Europe faces an economic catastrophe under the coronavirus unprecedented in the modern era, financial leaders warned Thursday, despite modest signs that the world is getting a handle on the epidemic as it plots a course out of lockdown.
Asian and Europe markets recovered slightly after South Korea appeared to have turned a corner, reporting no new coronavirus cases for an entire day, and American scientists reported positive tests for an improved treatment.
But US shares opened down on more bad news for jobs and growth, particularly in Europe, where European Central Bank chief Christine Lagarde warned: "The euro area is facing an economic contraction of a magnitude and speed that are unprecedented in peacetime."
The novel coronavirus that emerged in China in December has now killed more than 227,000 people and infected at least 3.1 million people, though reporting standards vary across jurisdictions.
More than half of humanity has been under some sort of lockdown for weeks as governments scrambled to contain the deadly pandemic.
But with deaths and infections starting to drop in European hotspots, countries are looking to lift the shut-in rules that have kept their citizens at home and mothballed their economies.
Thursday brought stark official figures from Europe, where the locked-down EU economy was estimated to have shrunk by 3.5 percent in the first quarter.
Germany's jobless total soared to 2.6 million in April from 2.3 million last month, while France confirmed it had plunged into recession.
The country, Europe's biggest national economy, "will experience the worst recession in the history of the federal republic" -- founded in post-war 1949 -- Economy Minister Peter Altmaier warned, predicting it would shrink by a record 6.3 percent.
On Thursday, it accelerated plans to start lifting its anti-virus lockdown, preparing to ease curbs on public life and reopen religious institutions, museums and zoos -- having restarted shopping last week.
Over the year the eurozone economy could shrivel by five to 12 percent, Lagarde said, noting that a "sharp downturn in economic activity in April suggests that the impact is likely to be even more severe in the second quarter."
The European Union's commissioner for the economy, Paolo Gentiloni, dubbed the situation "an economic shock without precedent in modern times".
Test and trace
Most markets did not slip dramatically Thursday -- buoyed by news from Asia, where some of the formerly worst-hit countries have begun to reopen their economies and rebuild everyday life.
South Korea, where COVID-19 was detected in mid-February and for a period had the world's second-largest outbreak, reported zero new infections for the first time, suggesting its aggressive test-and-trace strategy is working.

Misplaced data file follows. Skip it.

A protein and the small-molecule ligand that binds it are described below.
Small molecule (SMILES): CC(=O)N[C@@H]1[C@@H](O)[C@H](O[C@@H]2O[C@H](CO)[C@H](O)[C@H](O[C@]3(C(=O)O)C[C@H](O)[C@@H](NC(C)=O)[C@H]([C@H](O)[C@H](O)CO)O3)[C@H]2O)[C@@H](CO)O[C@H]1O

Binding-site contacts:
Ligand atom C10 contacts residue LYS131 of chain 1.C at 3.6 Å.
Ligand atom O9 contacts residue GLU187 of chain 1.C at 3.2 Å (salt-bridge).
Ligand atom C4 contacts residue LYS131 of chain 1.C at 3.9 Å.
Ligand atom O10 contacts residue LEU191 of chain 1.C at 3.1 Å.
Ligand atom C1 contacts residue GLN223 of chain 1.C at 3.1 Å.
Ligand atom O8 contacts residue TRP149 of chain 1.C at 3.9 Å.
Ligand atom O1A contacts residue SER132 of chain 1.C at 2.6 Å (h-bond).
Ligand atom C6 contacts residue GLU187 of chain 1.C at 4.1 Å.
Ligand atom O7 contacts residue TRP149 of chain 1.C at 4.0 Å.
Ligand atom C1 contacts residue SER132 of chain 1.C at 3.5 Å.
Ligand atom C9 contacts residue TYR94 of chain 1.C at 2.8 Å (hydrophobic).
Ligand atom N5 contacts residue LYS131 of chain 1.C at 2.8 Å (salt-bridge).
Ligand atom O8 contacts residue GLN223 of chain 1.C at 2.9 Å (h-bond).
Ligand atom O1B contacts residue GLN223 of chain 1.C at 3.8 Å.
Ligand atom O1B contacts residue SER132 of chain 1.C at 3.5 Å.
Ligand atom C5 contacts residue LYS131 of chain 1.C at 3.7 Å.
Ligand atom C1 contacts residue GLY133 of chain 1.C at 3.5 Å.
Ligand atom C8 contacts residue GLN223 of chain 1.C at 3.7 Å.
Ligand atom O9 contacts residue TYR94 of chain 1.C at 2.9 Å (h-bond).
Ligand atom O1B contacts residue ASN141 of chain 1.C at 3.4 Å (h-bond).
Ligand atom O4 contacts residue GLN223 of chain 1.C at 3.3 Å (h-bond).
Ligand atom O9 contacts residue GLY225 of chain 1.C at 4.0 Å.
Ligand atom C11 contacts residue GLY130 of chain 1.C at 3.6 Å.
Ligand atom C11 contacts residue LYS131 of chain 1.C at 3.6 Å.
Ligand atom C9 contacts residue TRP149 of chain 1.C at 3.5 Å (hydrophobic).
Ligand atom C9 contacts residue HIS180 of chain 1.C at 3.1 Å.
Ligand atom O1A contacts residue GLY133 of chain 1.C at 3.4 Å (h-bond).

"This is the strength of South Korea and its people," President Moon Jae-in said as he announced the milestone.
South Korea's death toll is around 250 -- vastly lower than that of Italy, Britain, Spain and France, which have each recorded at least 24,000 fatalities.
The United States tops the table with some 61,000 fatalities.
Spain may be past the worst of the crisis, however, and is among the European countries planning a staged return to normal economic and social life next month.
It recorded 268 deaths on Thursday, the lowest daily toll since March 20.
But in Russia, coronavirus cases surged past 100,000 and officials warned that infections had not yet peaked as they extended lockdown measures.
Stuck in cramped flats and struggling with fears of the coronavirus and its economic impact, many Russians are worried about the return of an old demon.
"When I found myself alone at home, the first thought I had was 'ah, it's a good time to get drunk'," said Tatyana, a recovering alcoholic on lockdown in Moscow.
Iran is also still suffering a serious outbreak. The number of deaths in the country officially passed 6,000 on Thursday.
But Italy, once the world centre of the outbreak, said Thursday it was hoping to reopen two major airports next week, after a nationwide lockdown expires on May 4 and restrictions begin to be lifted.
The return to work will be cautious, however, and Italy's Prime Minister Giuseppe Conte Thursday criticised some regional chiefs for defying the government and lifting lockdown measures early.
"We cannot allow the efforts made to be in vain because of rashness at this delicate stage," he said.
"Moving from the policy of 'let's close everything' to 'let's reopen everything', would risk irreversibly compromising these efforts."
Meanwhile, in the first evidence of successful treatment, a US clinical trial of the drug remdesivir showed that patients recovered about 30 percent faster than those on a placebo.
"The data shows that remdesivir has a clear-cut, significant, positive effect in diminishing the time to recovery," said Anthony Fauci, the top epidemiologist in the United States.
But it is a treatment, not the much-sought-after vaccine that might allow a full return to normal life.
On Monday, the president of the European Commission Ursula von der Leyen will host a telethon for governments, billionaire philanthropists and celebrities to try to raise 7.5 billion euros ($8.17 billion) to fund the hunt for a vaccine, EU officials said.
On the economic front, news was just as grim out of the US.
Economic output collapsed 4.8 percent in the first quarter -- ending more than a decade of expansion.
Neighbouring Mexico's GDP shrank 2.4 percent compared to the same period last year.
The US Federal Reserve said Thursday it is expanding its business loan program to reach more and larger firms with annual revenues of up to $5 billion -- too big to qualify for an earlier Treasury scheme.